I would suggest keeping the progression fairly even. There is ample precedent for this in previous d20 games:
In D&D, XP awards are scaled so that each level requires, on average, the same number of encounters of a level that challenges a party of their level--and thus, theoretically, the same number of sessions or adventures. Under that system, I've noticed that PCs tend to reach 2nd level quickly, then settle into a fairly regular progression. Another GM I know, who has run at higher levels than I have, has observed that in his game, leveling slowed slightly after about 10th level, because a "typical" challenge could rapidly become a very deadly one at those levels.
Call of Cthuhu d20 uses a different system (with two options, actually), but is designed for an equivalent rate of advancement. Option 1 awards XP based on adventure goals (which are rarely "defeating monsters"); the XP received scales with character level. Option 2 is exactly what Blue Rose uses: no XP, characters level when the GM deems appropriate, and the suggested rate is every other adventure. (BTW, I'd heartily recommend option 1 for any GM who wants to quantify advancement in BR more precisely than the core rules do, or who wants a simplified XP system for D&D.)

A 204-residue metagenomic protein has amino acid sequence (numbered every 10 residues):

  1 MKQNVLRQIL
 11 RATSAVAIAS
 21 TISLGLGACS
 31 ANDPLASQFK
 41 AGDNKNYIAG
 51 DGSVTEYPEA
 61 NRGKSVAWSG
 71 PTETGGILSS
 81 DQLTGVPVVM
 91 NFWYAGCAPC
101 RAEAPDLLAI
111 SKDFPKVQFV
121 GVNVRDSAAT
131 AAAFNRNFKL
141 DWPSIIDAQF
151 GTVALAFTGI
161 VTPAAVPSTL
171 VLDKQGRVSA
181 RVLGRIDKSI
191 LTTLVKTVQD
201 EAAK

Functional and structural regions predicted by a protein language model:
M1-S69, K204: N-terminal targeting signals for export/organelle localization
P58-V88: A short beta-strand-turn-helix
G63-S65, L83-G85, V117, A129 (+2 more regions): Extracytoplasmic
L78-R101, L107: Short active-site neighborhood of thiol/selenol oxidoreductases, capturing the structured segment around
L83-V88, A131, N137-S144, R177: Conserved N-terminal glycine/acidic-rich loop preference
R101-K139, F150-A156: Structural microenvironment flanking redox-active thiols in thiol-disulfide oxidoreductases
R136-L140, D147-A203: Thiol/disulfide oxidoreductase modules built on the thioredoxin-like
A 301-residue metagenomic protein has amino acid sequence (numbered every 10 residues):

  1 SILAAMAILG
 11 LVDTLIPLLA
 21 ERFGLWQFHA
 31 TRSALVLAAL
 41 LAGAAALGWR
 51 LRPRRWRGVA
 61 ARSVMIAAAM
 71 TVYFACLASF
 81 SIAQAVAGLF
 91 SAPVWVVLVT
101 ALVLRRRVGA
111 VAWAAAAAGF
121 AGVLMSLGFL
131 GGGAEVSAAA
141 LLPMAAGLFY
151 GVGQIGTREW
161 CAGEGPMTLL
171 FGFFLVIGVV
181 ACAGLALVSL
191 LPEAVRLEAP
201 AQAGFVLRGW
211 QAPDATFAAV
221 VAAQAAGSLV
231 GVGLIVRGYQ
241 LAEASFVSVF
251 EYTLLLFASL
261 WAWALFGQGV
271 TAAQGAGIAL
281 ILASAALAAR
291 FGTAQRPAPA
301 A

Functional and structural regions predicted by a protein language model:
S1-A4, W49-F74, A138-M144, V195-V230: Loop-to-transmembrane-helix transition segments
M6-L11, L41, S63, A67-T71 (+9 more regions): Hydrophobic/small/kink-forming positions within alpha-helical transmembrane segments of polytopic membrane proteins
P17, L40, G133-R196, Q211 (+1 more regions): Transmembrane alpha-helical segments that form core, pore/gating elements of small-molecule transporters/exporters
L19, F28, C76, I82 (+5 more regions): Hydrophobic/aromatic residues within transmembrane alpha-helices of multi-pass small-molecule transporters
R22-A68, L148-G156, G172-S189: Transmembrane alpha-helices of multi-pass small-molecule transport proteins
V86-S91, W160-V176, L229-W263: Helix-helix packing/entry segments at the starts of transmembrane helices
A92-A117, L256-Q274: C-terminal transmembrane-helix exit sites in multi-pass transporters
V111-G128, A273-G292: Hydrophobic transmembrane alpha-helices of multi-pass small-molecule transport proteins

In both games, having level progression remain at a steady rate means that players can expect to receive new abilities at a consistent, and fairly frequent, rate. And after all, gaining cool new abilities is the real heart of the reward system in any d20 game.
If you want to play around with that rate, go ahead--it's your game. But be sure to let your players know that you intend to do this--esp. if they've played other d20 games--so they will know what to expect.